My church email account has a dark side.
Suspicious emails are forwarded to a spam folder. Daily the spam folder receives dozens of emails that have been scanned and deemed to be junk. In rare moments of boredom, the spam folder is a wealth of knowledge and entertainment. I enjoy reading some of the ludicrous ploys attempting to separate me from my money.
I have learned through the spam emails that most of the people in Africa are very rich but have problems with wills. There are dozens of people who want me to help them get their inheritance out of the country so they can rightly claim what is theirs. For helping these folks, I am promised a million dollars if I would only send my checking account number. I need do nothing else. They will deposit the money in my account and trust that I will send them their money back to Africa, minus my million dollars. It is so nice these strangers trust me!
Then there are the people who have heard I am an honest person, so I would certainly help them recover money that has been discovered by opening a safe deposit box. The nefarious bank employees assure me they are really honest, but their mom has a medical condition that needs copious amounts of money to fix. If I will get the money to America then their government can’t steal the contents of the safe deposit box which they intend to steal. If only I would send them my checking account number they will deposit all of the money in my account. Once I have the money, I can keep all but what is needed for mom’s surgery. How nice, even the crooks trust me.
I have won the lottery several times, too. If I would send them my personal information they will deposit millions in my account. They trust me that I have the winning ticket in my possession, I need not offer proof.
The letter that inspired this frivolity arrived this morning. It was an official apology for all the attempted scams coming out of Nigeria. The “give me your bank account number” is called an Advance-Fee Scam.
Here is some history of the scam.
“The modern scam is similar to the Spanish Prisoner scam dating back to the late 18th century. In that con, businessmen were contacted by an individual allegedly trying to smuggle someone connected to a wealthy family out of a prison in Spain. In exchange for assistance, the scammer promised to share money with the victim in exchange for a small amount of money to bribe prison guards. One variant of the scam may date back to the 18th or 19th centuries, as a very similar letter, entitled “The Letter from Jerusalem”, is seen in the memoirs of Eugène François Vidocq, a former French criminal and private investigator. Another variant of the scam, dating back to circa 1830, appears very similar to what is passed via email today: “Sir, you will doubtlessly be astonished to be receiving a letter from a person unknown to you, who is about to ask a favour from you…”, and goes on to talk of a casket containing 16,000 francs in gold and the diamonds of a late marchioness.”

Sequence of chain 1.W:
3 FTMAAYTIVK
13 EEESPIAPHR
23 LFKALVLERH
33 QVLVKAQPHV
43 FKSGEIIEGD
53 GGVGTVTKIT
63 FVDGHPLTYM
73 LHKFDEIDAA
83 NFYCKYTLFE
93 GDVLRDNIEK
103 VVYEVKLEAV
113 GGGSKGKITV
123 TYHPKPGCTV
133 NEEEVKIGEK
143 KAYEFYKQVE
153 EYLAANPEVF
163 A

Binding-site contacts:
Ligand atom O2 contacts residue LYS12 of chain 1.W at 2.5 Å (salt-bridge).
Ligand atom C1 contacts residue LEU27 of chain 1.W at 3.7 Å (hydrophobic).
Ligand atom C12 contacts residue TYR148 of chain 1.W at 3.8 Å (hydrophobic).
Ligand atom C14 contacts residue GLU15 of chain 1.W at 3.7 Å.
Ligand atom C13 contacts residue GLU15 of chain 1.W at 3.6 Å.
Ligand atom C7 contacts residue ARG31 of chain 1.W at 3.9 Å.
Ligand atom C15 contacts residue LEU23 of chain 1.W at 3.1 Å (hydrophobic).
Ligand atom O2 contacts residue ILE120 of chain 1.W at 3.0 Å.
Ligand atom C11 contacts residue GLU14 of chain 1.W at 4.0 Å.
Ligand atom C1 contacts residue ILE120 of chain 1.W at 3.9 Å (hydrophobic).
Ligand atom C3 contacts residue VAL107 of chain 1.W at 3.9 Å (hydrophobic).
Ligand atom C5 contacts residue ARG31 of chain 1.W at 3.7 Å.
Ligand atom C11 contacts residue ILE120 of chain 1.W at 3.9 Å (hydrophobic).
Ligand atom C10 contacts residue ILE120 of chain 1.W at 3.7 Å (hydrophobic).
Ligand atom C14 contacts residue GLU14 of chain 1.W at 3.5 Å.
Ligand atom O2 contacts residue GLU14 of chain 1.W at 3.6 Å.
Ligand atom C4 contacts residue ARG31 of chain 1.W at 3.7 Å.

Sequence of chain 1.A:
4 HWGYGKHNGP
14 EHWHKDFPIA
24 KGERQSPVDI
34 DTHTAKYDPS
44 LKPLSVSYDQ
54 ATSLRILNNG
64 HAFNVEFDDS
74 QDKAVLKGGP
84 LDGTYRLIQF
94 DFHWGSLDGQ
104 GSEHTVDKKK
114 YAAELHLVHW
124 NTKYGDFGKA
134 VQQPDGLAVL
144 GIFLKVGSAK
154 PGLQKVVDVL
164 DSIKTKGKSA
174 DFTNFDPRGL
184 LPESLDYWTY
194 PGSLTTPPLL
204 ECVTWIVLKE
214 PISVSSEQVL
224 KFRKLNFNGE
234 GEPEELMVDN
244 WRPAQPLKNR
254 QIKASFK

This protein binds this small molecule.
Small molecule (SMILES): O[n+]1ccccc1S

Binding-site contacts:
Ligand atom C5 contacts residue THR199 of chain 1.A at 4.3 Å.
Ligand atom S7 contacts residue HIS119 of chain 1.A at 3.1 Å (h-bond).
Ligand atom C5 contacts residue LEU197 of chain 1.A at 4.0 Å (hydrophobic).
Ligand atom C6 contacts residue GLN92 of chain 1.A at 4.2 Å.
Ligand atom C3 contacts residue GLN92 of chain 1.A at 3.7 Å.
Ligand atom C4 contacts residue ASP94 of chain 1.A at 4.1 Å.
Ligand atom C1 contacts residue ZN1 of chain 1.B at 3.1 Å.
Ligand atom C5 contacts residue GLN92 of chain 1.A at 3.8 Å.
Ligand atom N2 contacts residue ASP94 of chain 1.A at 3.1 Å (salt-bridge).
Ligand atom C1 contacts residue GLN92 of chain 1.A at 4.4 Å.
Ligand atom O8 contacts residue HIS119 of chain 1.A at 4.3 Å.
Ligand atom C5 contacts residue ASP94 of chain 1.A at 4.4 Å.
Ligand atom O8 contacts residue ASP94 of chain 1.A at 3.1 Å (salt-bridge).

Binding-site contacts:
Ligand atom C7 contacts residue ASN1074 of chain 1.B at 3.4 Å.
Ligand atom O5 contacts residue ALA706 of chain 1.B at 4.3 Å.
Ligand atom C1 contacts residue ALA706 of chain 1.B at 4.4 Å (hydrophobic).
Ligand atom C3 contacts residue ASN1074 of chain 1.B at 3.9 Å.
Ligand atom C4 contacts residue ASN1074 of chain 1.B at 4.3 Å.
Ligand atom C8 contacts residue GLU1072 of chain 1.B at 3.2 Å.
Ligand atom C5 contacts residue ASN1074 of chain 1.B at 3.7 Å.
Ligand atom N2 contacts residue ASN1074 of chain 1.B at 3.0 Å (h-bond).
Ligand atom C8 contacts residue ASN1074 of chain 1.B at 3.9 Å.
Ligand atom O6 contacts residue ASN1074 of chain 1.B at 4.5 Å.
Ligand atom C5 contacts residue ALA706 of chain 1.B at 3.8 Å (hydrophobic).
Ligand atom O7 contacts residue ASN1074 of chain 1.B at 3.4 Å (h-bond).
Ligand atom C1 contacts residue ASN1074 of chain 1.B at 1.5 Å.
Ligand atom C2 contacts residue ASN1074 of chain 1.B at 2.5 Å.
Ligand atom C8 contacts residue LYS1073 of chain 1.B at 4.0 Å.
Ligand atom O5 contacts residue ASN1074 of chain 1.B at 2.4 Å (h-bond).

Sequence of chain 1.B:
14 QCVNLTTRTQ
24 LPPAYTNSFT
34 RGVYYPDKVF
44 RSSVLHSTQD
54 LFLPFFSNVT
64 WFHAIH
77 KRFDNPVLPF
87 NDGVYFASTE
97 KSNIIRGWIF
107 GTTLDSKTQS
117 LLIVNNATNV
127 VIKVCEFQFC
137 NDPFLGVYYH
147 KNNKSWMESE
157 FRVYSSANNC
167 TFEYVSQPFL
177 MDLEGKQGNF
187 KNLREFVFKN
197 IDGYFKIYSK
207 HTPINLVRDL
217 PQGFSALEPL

This morning’s variant was a letter from the United Nations. The email announced that the U.N. is concerned about these scams originating in Nigeria. The U.N. is aware that many American citizens have lost money in these scams. The U.N. has established a fund to repay Americans who have lost money in the variants of the Nigerian/Advanced Fee scam. You can claim your money from the U.N. by sending your checking account number to a certain email address. Tell the UN how much money you have lost and they will deposit that amount into your checking account as soon as possible. I’m glad the U.N. trusts me enough to offer to pay back any money I have lost. Do you think I should send them my account number?
Old scams have gone digital, just as many sins have gone digital. Sins that once took place outside the home are now piped into your device at the speed of broadband. The writer of Ecclesiastes warned us that there is “nothing new under the sun.”
There is dark side working on your soul, which wants to steal your joy and rob you of contentment. Be careful lest you send your checking account number to anyone or you believe the lie, “If you eat of this fruit you won’t die, you will have your eyes opened.” Adam and Eve fell for the first scam!
Church is a good place to learn about avoiding soul scams. We don’t want your checking account number.